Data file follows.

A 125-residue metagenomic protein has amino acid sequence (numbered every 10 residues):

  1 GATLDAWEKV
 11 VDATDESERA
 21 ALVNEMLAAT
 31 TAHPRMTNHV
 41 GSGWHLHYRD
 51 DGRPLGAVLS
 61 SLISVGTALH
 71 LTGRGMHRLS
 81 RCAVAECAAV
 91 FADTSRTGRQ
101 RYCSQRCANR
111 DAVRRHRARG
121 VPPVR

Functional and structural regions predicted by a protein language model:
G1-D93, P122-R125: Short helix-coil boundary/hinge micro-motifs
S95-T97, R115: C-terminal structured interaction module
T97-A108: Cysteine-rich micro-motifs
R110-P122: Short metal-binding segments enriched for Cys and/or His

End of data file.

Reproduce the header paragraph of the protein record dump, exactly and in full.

A 125-residue metagenomic protein has amino acid sequence (numbered every 10 residues):